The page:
I have an endless hope, not a hopeless end!

My messes became my message. My life of peril turned into a life of promise. Through it all, I have gained an astonishing insight: I know that I’m somebody – with a bright future –  who has purpose – is needed – loved.

God hasn’t given up on you, so don’t you dare give up on Him. God loves you, and I do too.



Filed under encouragement, Inspirational, relationships

Like the Wind

Hadn’t my grandparents always said, “nothing worthwhile comes easy”?

At the track and field events, I earned each of my awards and ribbons. I’d raced along, my eyes on the mark. Momentum building as my arms pumped with energy and my long legs pounded the grassy field. The warmth from the sun’s rays kissed my face, and the breeze caressed my long, flowing hair. My mind, clear and free from worries, centered my concentration one goal: crossing the finish line.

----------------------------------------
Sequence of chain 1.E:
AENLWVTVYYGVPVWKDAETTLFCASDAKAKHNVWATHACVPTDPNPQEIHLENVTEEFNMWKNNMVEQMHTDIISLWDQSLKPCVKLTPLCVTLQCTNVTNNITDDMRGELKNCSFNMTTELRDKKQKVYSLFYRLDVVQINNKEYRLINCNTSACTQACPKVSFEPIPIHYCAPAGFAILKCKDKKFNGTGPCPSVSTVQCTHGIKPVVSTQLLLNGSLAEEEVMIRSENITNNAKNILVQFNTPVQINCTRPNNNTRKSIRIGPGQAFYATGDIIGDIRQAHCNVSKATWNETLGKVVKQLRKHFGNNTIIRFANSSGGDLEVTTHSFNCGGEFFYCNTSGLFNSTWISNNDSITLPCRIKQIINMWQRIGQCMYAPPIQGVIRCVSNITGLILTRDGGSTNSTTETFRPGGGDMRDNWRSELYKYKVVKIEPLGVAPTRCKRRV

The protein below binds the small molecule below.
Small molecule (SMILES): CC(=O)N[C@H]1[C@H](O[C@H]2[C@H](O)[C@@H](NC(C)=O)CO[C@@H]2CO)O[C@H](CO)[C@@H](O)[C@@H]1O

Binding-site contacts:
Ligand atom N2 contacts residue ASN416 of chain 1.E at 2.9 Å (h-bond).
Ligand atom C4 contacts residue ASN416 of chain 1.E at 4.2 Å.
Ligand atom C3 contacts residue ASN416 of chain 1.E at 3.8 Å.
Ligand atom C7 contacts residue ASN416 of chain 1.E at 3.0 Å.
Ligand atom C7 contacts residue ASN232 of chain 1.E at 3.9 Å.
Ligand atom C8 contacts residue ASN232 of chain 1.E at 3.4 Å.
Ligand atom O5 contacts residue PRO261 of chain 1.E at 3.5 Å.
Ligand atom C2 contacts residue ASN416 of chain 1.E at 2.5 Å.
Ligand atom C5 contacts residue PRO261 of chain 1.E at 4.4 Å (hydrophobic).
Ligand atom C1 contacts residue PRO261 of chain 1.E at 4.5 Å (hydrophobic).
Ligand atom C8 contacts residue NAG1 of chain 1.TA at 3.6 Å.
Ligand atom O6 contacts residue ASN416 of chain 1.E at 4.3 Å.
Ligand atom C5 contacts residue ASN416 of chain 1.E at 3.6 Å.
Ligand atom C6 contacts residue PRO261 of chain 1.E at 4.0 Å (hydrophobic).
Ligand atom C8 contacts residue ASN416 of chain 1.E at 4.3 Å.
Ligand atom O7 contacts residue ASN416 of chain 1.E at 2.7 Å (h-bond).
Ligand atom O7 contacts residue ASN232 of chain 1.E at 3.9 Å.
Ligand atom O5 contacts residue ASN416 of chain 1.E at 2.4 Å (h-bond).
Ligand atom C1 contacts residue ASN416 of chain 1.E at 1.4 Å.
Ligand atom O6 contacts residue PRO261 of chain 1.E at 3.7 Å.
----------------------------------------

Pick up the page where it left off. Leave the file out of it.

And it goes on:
We took our places and lined up in a row, waiting for Coach’s command.

“ON YOUR MARK . . .”

Nerves hit the pit of my stomach.

“GET SET . . .”

I willed my mind to focus, my eyes fixed straight ahead.


We were off. My foot slipped; two of us bumped. I regained momentum, pumping my arms, elbows high. I needed to pace myself or I’d run out of wind. I decided to hold steady at a comfortable third place. I knew that if I stretched myself, I’d pick up speed and pass them one by one. Needed to time it just right.

Image source: thinkstock by Getty Images

Breathe. Keep your eyes on the back of their heads.

Don’t get in too much of a hurry.

Steady . . . Steady . . .

Not yet. Not yet.

Almost . . .


I passed one girl. Then another. A burst of energy flooded me as I gained a second wind. I closed in on the leader. I heard her breathing. The sound of our feet pounded the ground in unison, inches apart. It was now or never.